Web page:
Book Image

Mastering Embedded Linux Programming

By : Chris Simmonds
Book Image

Mastering Embedded Linux Programming

By: Chris Simmonds

Overview of this book

Mastering Embedded Linux Programming takes you through the product cycle and gives you an in-depth description of the components and options that are available at each stage. You will begin by learning about toolchains, bootloaders, the Linux kernel, and how to configure a root filesystem to create a basic working device. You will then learn how to use the two most commonly used build systems, Buildroot and Yocto, to speed up and simplify the development process. Building on this solid base, the next section considers how to make best use of raw NAND/NOR flash memory and managed flash eMMC chips, including mechanisms for increasing the lifetime of the devices and to perform reliable in-field updates. Next, you need to consider what techniques are best suited to writing applications for your device. We will then see how functions are split between processes and the usage of POSIX threads, which have a big impact on the responsiveness and performance of the final device The closing sections look at the techniques available to developers for profiling and tracing applications and kernel code using perf and ftrace.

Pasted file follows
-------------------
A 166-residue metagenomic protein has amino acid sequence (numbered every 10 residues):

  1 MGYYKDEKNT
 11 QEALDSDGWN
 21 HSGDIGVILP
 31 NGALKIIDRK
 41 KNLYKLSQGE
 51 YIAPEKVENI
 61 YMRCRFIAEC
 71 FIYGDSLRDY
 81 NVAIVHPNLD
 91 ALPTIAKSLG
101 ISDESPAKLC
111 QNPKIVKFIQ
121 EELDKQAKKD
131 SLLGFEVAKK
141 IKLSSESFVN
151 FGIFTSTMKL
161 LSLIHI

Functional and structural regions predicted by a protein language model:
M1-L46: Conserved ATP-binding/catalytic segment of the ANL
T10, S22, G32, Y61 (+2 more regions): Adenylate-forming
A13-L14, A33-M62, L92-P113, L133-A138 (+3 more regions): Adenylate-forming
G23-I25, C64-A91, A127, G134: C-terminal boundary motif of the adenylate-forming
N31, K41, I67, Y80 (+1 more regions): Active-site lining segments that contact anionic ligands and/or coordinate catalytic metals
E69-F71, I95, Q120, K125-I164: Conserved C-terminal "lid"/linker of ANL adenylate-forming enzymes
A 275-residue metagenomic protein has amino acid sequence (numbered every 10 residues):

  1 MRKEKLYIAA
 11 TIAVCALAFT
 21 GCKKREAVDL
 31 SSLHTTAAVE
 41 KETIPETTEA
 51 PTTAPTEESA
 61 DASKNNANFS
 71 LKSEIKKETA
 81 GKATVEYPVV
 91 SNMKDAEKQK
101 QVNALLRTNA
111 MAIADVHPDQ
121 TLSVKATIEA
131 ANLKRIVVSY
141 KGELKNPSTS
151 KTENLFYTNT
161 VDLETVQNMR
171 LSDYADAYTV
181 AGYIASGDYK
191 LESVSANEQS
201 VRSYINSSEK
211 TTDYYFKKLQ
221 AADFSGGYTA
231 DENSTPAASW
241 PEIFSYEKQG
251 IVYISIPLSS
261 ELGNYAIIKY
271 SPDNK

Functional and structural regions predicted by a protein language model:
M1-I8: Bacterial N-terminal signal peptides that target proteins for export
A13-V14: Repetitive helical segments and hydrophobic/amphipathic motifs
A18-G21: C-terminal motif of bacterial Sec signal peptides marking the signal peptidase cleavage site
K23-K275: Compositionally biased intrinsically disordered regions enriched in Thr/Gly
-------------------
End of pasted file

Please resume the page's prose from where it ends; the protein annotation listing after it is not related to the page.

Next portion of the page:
Table of Contents (22 chapters)
Mastering Embedded Linux Programming
About the Author
About the Reviewers

The Yocto Project

The Yocto Project is a more complex beast than Buildroot. Not only can it build toolchains, bootloaders, kernels, and root filesystems, as Buildroot can, but it can generate an entire Linux distribution for you, with binary packages that can be installed at runtime.

The Yocto Project is primarily a group of recipes, similar to Buildroot packages but written using a combination of Python and shell script, and a task scheduler called BitBake that produces whatever you have configured, from the recipes.

There is plenty of online documentation at


The structure of the Yocto Project makes more sense if you look at the background first. Its roots are in OpenEmbedded, which, in turn, grew out of a number of projects to port Linux to various hand-held computers, including the Sharp Zaurus and Compaq iPaq. OpenEmbedded came to life in 2003 as the build system for those hand-held computers but quickly expanded to encompass...